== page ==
How to get employers to give you a chance as an apprentice or trainee

So, you’d like to get an apprenticeship or trainee role? That’s great news. Vocational skills are the lifeblood of many businesses. But, how do you get someone to take a chance on you when you don’t have any previous work experience?

Well, it comes down to two key things:

  1. Knowing what it takes to stand out from the crowd and
  2. Being able to communicate why the employer should take you on.

Standing out from the crowd when you’re up against other people who might look a lot like you do on paper can be a challenge. But it is doable, says Kate Byrdy, Group Human Resources Manager at Bakers Delight. “As an apprentice or trainee, you will be required to learn from the ground up. Demonstrating an ability to learn new skills, as well as listening to and following instructions, will be instrumental in your success in the role,” says Byrdy. “Consider what examples you can provide that highlight these abilities.”

Some of the best ways to boost your chances of capturing the attention of an employer include:

  • Understanding your unique selling points. We all have Unique Selling Points or USPs. Sit down with friends, family and former employers if you have them and ask them to name your top three strengths. For example, you may be efficient, outgoing and driven. Think of examples in your personal life where you have illustrated these strengths and spell them out using examples. Find out more here.
  • Create a resume. Employers offering apprenticeships and traineeships accept that you may have very little paid work experience. But you do have skills. Perhaps you’ve completed a pre-apprenticeship, studied tech or hospitality at school, worked at your dad’s company in the holidays, or learned how to construct things at Scouts or Girl Guides. Include achievements such as awards or projects you managed at school. It could simply be that you worked part-time for a year to go on a school trip, which shows you have determination.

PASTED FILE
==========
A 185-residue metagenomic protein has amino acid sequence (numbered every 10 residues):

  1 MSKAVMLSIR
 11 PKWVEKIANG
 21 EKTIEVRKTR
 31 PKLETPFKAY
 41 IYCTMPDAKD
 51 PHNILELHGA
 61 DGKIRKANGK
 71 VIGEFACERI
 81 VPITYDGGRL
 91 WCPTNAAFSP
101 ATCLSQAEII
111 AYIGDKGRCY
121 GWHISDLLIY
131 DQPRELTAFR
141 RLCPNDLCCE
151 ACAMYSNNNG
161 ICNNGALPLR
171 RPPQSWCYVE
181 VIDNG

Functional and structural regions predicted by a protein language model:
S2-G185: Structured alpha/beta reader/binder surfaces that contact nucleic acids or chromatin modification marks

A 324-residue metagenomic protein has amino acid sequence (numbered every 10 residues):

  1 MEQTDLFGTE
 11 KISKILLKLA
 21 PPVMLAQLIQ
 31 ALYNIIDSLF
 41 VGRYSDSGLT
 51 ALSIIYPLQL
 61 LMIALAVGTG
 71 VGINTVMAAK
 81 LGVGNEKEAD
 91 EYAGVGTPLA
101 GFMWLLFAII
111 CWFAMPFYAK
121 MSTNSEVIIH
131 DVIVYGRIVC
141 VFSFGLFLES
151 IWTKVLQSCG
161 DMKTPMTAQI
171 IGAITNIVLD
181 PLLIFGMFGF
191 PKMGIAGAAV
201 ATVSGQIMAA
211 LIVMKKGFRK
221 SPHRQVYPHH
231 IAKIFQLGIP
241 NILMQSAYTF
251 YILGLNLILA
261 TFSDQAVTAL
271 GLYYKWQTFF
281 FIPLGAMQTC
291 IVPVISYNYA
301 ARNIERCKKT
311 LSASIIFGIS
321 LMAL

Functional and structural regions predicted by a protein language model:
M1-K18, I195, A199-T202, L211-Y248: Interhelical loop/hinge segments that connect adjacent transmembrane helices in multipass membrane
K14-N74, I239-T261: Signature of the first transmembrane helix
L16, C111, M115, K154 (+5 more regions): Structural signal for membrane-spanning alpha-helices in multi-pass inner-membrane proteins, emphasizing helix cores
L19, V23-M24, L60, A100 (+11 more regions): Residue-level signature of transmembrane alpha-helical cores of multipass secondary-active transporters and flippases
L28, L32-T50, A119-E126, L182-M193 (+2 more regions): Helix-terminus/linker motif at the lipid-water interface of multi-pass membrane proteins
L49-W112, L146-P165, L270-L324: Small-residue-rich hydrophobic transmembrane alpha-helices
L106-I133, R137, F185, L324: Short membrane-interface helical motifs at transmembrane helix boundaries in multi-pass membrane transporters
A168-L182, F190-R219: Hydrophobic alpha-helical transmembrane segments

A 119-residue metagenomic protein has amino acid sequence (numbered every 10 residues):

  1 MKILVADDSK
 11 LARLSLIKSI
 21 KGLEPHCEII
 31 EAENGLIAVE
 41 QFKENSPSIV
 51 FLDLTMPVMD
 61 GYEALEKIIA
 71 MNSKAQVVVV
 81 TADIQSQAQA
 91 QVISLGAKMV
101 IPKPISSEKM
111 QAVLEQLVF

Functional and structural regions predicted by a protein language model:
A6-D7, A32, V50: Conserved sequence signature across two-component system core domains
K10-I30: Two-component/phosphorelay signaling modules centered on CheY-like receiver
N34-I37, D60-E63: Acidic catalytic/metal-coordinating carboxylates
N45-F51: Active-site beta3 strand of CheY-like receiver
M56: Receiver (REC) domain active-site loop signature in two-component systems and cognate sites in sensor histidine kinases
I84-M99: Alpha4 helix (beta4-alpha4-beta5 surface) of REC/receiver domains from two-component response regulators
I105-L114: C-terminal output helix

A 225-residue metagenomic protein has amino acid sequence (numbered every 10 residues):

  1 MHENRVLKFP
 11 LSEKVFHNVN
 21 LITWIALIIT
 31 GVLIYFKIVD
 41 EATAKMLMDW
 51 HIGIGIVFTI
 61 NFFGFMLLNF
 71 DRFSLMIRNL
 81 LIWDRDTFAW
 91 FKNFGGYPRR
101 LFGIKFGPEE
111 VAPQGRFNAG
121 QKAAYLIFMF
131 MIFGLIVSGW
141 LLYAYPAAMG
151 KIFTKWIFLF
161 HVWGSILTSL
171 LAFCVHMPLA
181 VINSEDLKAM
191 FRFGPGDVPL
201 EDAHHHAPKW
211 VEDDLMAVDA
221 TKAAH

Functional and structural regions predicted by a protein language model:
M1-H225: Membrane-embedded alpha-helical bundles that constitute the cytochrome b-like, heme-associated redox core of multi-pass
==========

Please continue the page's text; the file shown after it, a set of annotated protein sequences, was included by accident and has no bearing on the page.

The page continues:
• Present well. Although applying for a trade, it’s essential to dress professionally and look clean and tidy. Presentation also includes ensuring there are no spelling or grammar mistakes in your resume, says Byrdy. This is especially important in a role such as baking where attention to detail is needed.
  • Be enthusiastic. Even if you don’t get the first apprenticeship, you will get one if you keep trying. “Enthusiasm is so important in apprentices,” Byrdy says. “Someone who is enthusiastic, energetic and passionate about bread and creating products will get employed. Once you’ve captured the attention of a potential employer, now it’s time to convince them to take you on. Remember, while you may not have a lengthy resume, you might be surprised by how much you can truly offer.

Here are some key talking points you might want to consider:

  • You cost less. If you’re a trainee or apprentice, your employer can often get a government incentive or subsidy for employing you, which makes you more desirable.
  • You can be trained. Employers like the fact you have a clean slate and can bring fresh eyes and enthusiasm to the role. It’s a bonus. Remember they know that you won’t have bad habits picked up at other organisations if this is your first job. This gives them the opportunity to shape you into the employee they need at their organisation.
  • You are likely to be more loyal. Employers know that offering traineeships and apprenticeships often translates into loyalty and longevity. Byrdy sees this at Bakers Delight. Once qualified, the franchise’s bakers often move around working for the brand in Australia, New Zealand and Canada and have even gone onto management roles and bought their own franchises.

Finding yourself the right apprenticeship isn’t always as difficult as you may think, you just need to make sure you’re selling yourself says Byrdy. Start exploring your options today.